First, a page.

What do we call this third group? They really aren’t chickens as defined in the Scrum context. However, they aren’t pigs either since they aren’t the Product Owner, Scrum Master, or Team (those who do the actual work). We will fail without them.

Face It, Your Memory Stinks

Seriously, it really does. You can’t remember everything. No matter how good you are at “Simon“, your memory just isn’t good enough.

Okay, so I’m stating the obvious. If we all know we can’t remember everything, why is it then that in soooo many meetings, nobody writes down what was decided, discovered, or uncovered? Sure, there are some folks that are writing “something” down during meetings. But, those are typically their own personal notes, the stuff that applies to THEM and not the team-at-large. They could be doodles, or possibly an attempt to look like they are attentive to what’s going on, when in fact, they are actually zoned out (I’m guilty of that). Who’s recording the important knowledge for the benefit of the team and organization?

I was observing a planning session a while ago. The team asked a business SME to come in and answer some questions regarding complex business scenarios. It was a rich, active discussion. People were learning new things left an right. It was beautiful. This dialogue lasted about 20 minutes or so. Guess how many people wrote this incredibly critical information down? NONE. That’s right, not one person wrote anything down. Sadly, I’m starting to realize that this is a common occurrence.

This is why we have the same meetings over and over again. How many times have you been in a meeting and you think, “Huh? We’re having this meeting AGAIN!?!?”. There is a very simple solution. WRITE IT DOWN, send it out, and store that precious information in a central location that’s easy to get to (can you say “wiki”?).

Whose responsibility is it to make sure something is documented during these meetings? It’s everyone’s, including yours. If you see that information is just disappearing into thin air, don’t hesitate…ask “okay, so who wants to take notes?” If you get no volunteers, then announce that you will do it…and then take care of it.

When Should Waterfall be Used Instead of Agile?

I just read a thread on the Scrum Development yahoo user group about when it would be appropriate to use agile and when waterfall would be better.

This brought to mind all the conversations I’ve had over the years regarding “when to use agile”. There are many folks in organizations that believe that waterfall is best suited for some projects.

So, I’ve been searching for those “types” of projects.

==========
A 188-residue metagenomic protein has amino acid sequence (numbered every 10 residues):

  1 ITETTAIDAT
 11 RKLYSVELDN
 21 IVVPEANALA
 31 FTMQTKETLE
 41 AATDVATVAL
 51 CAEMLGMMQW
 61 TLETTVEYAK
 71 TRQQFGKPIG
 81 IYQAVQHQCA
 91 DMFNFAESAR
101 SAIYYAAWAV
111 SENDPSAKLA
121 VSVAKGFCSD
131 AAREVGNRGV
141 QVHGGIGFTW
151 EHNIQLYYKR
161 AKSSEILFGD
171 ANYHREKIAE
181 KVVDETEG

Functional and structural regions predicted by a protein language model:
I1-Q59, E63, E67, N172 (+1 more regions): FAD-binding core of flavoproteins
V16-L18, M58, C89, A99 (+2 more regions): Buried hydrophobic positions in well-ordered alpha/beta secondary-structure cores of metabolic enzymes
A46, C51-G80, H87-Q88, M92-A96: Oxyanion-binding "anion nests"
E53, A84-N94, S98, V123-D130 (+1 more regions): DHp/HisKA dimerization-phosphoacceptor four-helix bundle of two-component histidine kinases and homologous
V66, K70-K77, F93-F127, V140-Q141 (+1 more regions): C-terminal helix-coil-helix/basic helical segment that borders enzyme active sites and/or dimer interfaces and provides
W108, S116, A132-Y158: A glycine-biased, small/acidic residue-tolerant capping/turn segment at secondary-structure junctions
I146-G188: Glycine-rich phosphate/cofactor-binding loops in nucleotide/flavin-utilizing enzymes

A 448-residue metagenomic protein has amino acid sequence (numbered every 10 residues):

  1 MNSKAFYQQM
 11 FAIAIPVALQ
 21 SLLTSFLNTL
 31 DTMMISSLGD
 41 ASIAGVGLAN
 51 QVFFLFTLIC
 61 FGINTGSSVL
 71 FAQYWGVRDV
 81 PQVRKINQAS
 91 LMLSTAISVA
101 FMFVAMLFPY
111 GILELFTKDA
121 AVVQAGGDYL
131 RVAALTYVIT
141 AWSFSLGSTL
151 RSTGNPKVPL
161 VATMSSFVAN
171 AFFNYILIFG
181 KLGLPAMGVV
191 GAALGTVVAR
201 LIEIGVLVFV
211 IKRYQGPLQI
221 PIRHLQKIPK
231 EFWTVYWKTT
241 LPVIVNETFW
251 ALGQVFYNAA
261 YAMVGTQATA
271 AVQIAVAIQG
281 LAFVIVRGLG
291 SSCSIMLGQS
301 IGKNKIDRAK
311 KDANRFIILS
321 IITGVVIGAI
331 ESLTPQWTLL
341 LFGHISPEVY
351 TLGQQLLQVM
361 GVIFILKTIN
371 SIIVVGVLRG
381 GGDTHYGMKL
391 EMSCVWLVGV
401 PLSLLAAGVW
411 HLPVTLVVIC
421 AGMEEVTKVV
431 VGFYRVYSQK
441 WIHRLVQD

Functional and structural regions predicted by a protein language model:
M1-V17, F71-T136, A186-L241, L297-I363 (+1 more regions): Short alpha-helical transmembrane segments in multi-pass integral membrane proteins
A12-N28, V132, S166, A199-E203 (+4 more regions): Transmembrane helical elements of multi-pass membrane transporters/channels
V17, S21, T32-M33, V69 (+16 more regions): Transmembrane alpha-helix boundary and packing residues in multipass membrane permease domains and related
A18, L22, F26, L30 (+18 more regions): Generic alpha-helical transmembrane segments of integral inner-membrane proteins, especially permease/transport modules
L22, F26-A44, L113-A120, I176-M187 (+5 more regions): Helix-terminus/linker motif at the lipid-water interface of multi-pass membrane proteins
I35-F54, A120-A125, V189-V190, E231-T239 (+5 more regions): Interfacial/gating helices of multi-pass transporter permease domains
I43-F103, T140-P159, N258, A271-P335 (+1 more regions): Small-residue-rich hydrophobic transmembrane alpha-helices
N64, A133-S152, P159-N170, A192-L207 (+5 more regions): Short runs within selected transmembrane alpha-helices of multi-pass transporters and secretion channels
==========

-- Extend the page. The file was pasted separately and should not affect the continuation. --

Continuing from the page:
Now, let’s be clear. I am using the term “waterfall” in the strictest sense which means that:

  • Requirements have to be complete and signed off before technical design begins.
  • Technical design has to be complete before development begins.
  • All coding has to be complete for testing begins.

If we “kind of” follow this, then it is chaos. ¬†The question we have to ask is … is it even possible to meet the strict requirements of waterfall? ¬†My answer is NO for software projects, or any projects with a large amount of¬†unknowns or required creativity and flexibility.

Can you ever successfully¬†elicit and document a complete set of requirements at the most granular level? ¬†This is what waterfall requires after all. If there is even a remote chance that a) the customer isn’t sure what they want, b) the customer may change their mind on what they want, or c) there is even a small amount of complexity, then it is very, very high risk and just not very smart to use waterfall. You just can’t…stop kidding yourself.

So, is there ever a reason why you would want to use waterfall? Sure! Here they are:

  • The culture is not ready to work cross-functionally.
    • Any agile methodology requires a cross-functional team. If the culture cannot sustain cross-functional work then you are forced into communication by documentation. Yeah, good luck with that. You should think about coming up with a strategy to make people hunger for cross-functional collaboration.
    • Not everyone “wants” to work in a cross-functional team environment. They need to either be coached up or coached out.
  • Management makes you use waterfall.
  • You can confidently define everything up front, there is little or no chance there will be changes, and there are no unknowns.

Let’s not pretend anymore that waterfall is actually appropriate for any complex software project with humans working on it. ¬†With complexity come unknowns, and with unknowns, the amount of bureaucracy necessary to handle “change management” is ludicrous. ¬†I have yet to experience any software development project that did not have at least some kind of complexity. ¬†If you say “agile doesn’t work for all software projects”, then you have a misunderstanding of what agile truly is.